I do not love being in the desert, but I think I do love reading about other people being in the desert. Is that schadenfreude? I guess I kind of like reading anyone who really has the feel of a setting, and I think Nancy Farmer has that here. This was desolate and full of desert flowers, and just enough mystery and elusive environmental contamination to set the scene for a lovely dystopian world. This was a wonderful, scary, heartwarming, chilling, inspiring story.

While I was reading this, I ke
Initial reaction: I'm pretty much at a loss for words at this point in time because I didn't expect this story to grip me as much as it did. Following Matt's journey in the course of this book was one full of many ups and downs, tragedies as well as triumphs, and I honestly haven't come across many MG/YA dystopian novels that were as well done as this.

Full review:

Nancy Farmer's "The House of the Scorpion" was a story that took years for me to pick up since its original publication date. Seriousl
I started this one a while back and took a long break before coming back to finish it. I had forgotten how intensely and wonderfully creative this book was. I had forgotten the beauty of the language used in it. The mysteries of Matt's relationship with El Patron. The nickname he is called, mi vida - my life - which has so much more meaning than even he realizes.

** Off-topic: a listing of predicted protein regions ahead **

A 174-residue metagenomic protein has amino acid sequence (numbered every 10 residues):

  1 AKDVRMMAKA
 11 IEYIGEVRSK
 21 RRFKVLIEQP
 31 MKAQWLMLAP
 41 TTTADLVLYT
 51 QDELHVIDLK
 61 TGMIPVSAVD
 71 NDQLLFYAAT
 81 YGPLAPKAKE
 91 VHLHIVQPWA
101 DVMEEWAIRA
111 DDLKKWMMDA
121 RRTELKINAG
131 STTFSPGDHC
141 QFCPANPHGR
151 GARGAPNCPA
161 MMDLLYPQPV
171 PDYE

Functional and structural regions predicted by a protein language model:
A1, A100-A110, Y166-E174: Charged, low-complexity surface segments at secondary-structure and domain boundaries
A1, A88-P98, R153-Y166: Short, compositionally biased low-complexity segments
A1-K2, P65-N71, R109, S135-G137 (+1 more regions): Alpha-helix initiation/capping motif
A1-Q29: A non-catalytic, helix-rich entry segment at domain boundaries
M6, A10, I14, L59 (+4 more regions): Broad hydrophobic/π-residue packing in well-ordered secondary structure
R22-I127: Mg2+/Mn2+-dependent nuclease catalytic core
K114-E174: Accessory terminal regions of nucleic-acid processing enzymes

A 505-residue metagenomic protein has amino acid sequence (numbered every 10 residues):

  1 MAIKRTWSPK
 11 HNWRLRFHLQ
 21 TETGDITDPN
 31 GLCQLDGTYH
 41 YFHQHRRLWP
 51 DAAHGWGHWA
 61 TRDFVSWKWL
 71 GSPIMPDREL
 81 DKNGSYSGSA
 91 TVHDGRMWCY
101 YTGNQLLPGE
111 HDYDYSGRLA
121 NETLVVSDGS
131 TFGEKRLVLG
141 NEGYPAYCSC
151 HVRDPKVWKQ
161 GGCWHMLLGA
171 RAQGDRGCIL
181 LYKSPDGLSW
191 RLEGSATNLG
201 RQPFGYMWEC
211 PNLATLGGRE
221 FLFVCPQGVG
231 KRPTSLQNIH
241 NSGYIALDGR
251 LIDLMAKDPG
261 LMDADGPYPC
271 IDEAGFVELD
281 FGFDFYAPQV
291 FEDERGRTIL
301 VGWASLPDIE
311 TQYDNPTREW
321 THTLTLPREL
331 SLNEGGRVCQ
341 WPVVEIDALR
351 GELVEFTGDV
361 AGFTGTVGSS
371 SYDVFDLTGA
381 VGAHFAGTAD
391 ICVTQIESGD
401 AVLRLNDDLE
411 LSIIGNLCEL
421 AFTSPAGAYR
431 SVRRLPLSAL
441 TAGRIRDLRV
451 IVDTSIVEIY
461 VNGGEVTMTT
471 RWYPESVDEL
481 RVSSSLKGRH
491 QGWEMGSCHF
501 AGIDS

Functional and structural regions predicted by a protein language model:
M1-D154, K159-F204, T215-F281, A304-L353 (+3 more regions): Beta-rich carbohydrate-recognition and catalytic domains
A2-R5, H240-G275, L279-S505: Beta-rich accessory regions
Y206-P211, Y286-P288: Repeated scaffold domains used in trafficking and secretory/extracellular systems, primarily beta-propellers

The subplots of this book are extensive and diverse. Scientific experiments, drug dealing, juvenile espionage, child imprisonment, and
First read this in 2004 when my daughters were in middle school. It’s an excellent young adult novel about a young man, Matt, who discovers he is ‘clone’ in a futuristic society somewhere between America and Mexico. How Matt—cloned to be the spare ‘parts’ for a wealthy elderly man—grows into adolescence and discovers the truth of his identity, learns who his friends and foes are, the rules of the system in which he lives and how to survive is an incredible story. It really helps you look at huma ...more
Lisbeth Avery {Domus Libri}
The House of the Scorpion was just wow. Wow. If this is the norm of the books I’m going to read 2012, than I’m in luck (and just wow will be part of my vocab). It is a brilliant work of art. I had not ever read a Nancy Farmer book (though twice now I rented The Sea of Trolls – but never got to it). I was very happy with this book, begging everyone I know to read it. They didn’t – yet.

The “main villain” (I don’t really call any of them the main villain because without even one childhood it would
You can also view this review, and others, on my blog thatgirlbookworm

I'm so happy that I've been reading such unique books lately! Before now I had heard of this book, as is normal since it's quite old, but I had no idea what it was about. I saw it recently at the library and read the blurb and it interested me so when I found it really cheap at a used bookstore I decided to buy it.
I'm glad I did! I really enjoyed it.
The setting is probably my favourite part. I love that it's pretty much in Mex
Oct 07, 2008 Alex rated it 5 of 5 stars
Recommends it for: every one
freaking addicting read it 4 times.